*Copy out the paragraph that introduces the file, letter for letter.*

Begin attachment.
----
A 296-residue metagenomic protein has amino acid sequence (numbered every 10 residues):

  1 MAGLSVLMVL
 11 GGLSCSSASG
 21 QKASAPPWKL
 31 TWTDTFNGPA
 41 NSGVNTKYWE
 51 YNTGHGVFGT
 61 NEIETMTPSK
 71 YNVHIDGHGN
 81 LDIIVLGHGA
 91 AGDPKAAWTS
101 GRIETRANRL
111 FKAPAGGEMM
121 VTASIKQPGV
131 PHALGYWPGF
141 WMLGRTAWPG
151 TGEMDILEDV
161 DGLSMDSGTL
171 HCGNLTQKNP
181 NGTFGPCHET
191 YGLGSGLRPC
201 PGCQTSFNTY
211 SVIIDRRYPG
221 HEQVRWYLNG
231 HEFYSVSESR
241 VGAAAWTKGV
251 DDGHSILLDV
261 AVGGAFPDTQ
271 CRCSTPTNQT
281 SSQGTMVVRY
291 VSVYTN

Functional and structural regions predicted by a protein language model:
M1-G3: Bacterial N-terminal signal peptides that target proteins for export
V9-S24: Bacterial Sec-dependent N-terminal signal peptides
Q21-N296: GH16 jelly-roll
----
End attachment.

A 296-residue metagenomic protein has amino acid sequence (numbered every 10 residues):